A model of the Old Post Office, now Trump International Hotel, is visible as news photographers take photos of a model of the White House on a giant planning map during a media tour highlighting inaugural preparations being made by the Joint Task Force-National Capital Region for military and civilian planners, Wednesday, Dec. 14, 2016, at the DC Armory in Washington. CREDIT: AP Photo/Andrew Harnik

Happily tweeting himself over a cliff.

In November, Trump promised a press conference on December 15 to explain how he was going to deal with the conflict of interests presented by his ownership of a multi-national business.

Every modern president has effectively eliminated financial conflicts of interest either by placing their assets in a blind trust, as George W. Bush did, or divesting and placing the assets in index funds and treasury bonds, as Barack Obama did.

Jimmy Carter famously gave up his peanut farm, placing it in a blind trust, before assuming the presidency. Republicans in Congress promptly spent six months investigating him — and the conflicts his peanut farm might present — anyway.

Trump’s conflicts are much more dire. His ownership of hotels and office buildings will put him on the receiving end of a stream of payments from foreign governments. Legal experts from both parties believe this will result in Trump violating the Constitution, which prohibits such payments, on his first day in office.

It is December 15, but there will be no press conference. Trump announced earlier this week that he was postponing the press conference indefinitely. He did reveal that the business would be run by his two sons, Eric and Don Jr., both members of his transition team.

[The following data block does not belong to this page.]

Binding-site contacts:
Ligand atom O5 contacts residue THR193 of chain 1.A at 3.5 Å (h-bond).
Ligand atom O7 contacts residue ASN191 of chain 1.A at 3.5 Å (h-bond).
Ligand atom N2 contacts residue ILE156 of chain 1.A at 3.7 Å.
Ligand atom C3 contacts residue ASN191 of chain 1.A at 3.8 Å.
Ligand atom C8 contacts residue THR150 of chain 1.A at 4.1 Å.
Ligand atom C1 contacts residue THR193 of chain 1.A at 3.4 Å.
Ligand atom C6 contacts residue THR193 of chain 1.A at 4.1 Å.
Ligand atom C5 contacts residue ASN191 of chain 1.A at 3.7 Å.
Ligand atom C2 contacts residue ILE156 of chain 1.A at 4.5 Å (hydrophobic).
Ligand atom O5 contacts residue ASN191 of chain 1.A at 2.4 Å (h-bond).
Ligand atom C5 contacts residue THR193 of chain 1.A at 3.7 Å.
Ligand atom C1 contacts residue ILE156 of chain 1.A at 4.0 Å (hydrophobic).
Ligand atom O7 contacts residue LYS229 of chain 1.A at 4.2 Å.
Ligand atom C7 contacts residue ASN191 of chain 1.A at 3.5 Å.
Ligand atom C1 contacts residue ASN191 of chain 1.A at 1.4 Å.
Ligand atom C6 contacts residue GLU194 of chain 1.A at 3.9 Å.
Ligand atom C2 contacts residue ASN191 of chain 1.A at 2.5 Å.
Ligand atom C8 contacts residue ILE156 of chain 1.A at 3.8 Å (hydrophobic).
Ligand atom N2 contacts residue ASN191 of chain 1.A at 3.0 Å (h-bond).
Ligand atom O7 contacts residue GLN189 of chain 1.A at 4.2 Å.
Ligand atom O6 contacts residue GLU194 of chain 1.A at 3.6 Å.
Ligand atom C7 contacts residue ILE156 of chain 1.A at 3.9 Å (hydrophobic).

Trump’s promise to do “no new deals” is meaningless, both legally and practically. In order to operate the business, Don Jr. and Eric will need to do new deals. For example, hundreds of millions of dollars in debt will come due during the Trump presidency. There is no visibility, moreover, into how many deals are in the pipeline. There are disputed reports, for example, that Trump used his call with the president of Argentina to advance a long-stalled deal in Buenos Aires. It is not a “new” deal, but it is definitely a conflict.

The promise of “no new deals” also does not resolve Trump’s constitutional issues. He will still be receiving payments from foreign governments.

Instead of the promised press conference, Trump sent this tweet.

It is not a complicated issue for Trump because he doesn’t plan on doing anything about it.

He seems poised to maintain full ownership over his businesses while letting his sons, who are also his top political advisers, manage day-to-day affairs. This, according to legal scholars, will ultimately result in an impeachable offense.

The General Services Agency also said that, if Trump does not divest his Washington, D.C. hotel prior to inauguration, he will be in breach of his lease.

Trump is correct: it is not “hard” to simply ignore these issues and count on a complacent Congress to give him a free pass.

Whether this will be a successful political and legal strategy, however, is an open question.